The Knowledge Engineering that was applied to the construction of the CS KnowledgeBase concentrates on six specific areas: Data Warehousing, Internet/Intranet, Object Oriented Design and Development, Online Transaction Processing (OLTP), Standard Client/Server Development and software process quality improvement. In each of these areas, extensive work was done to supply process support that will apply to projects of all scopes. Because the CS KnowledgeBase plugs directly into an existing CS/10,000 installation, it is possible to add these processes into an active process management environment with minimal disruption. Furthermore, the education that users of the CS/10,000 will gain when they are able to understand how to switch between the default knowledgebase and the CS KnowledgeBase will enable organizations to begin planning their own in-house knowledgebases. Truly the most daunting hurdle confronting all organizations is the challenge of staying on top of the technology curve. Perhaps this is not really possible anymore. But what is possible is to capture the tacit knowledge in a corporation and ensure that it is not lost when the bearers of that knowledge move onto other departments, retirement, or to a competitor's shop floor. This is done very easily via CS/10,000's knowledge-capture mechanisms for building and enhancing knowledgebases.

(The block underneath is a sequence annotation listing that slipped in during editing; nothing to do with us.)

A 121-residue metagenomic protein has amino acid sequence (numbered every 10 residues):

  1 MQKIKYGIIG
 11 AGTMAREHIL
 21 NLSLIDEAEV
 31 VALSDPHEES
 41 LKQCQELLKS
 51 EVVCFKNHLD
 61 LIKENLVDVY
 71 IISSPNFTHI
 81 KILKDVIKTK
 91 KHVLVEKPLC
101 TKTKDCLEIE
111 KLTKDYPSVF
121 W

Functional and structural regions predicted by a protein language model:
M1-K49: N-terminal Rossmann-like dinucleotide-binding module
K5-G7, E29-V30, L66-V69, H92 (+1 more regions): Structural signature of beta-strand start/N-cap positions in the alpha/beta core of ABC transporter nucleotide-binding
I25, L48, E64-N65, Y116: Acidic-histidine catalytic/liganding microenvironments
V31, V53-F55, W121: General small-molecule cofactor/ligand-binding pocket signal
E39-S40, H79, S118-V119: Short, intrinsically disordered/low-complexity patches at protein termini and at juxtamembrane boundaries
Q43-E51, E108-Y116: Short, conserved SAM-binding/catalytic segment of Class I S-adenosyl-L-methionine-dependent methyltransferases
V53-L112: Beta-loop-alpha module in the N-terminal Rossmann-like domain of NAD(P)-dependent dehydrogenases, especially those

The Knowledge Management Lifecycle
  The knowledge management lifecycle begins with the chaotic flood of information that always exists in "Information Space". Today's Information Space consists of the Internet, trade shows, trade magazines, technical seminars, technical books, etc. Experts enter into this space, and bring with them knowledge about which aspects of this information are of interest to their organization. They extract this information and bring it to the organization as a collection of strategies, best practices and standard methods. This information is typically stored "in someone's head", but is also frequently found in documents, e-mail, and other organizational memoranda.
From an organization's unordered collection of strategies, best practices, and standard methods, the next step is to formalize this gold mine of information into generic and reusable processes with generic and reusable work products. The processes must be general-purpose and reusable, so that they can be optimized for specific projects with particular usage scenarios. This process is known as "Knowledge Engineering" and is easily accomplished using CS/10,000's process management toolsets.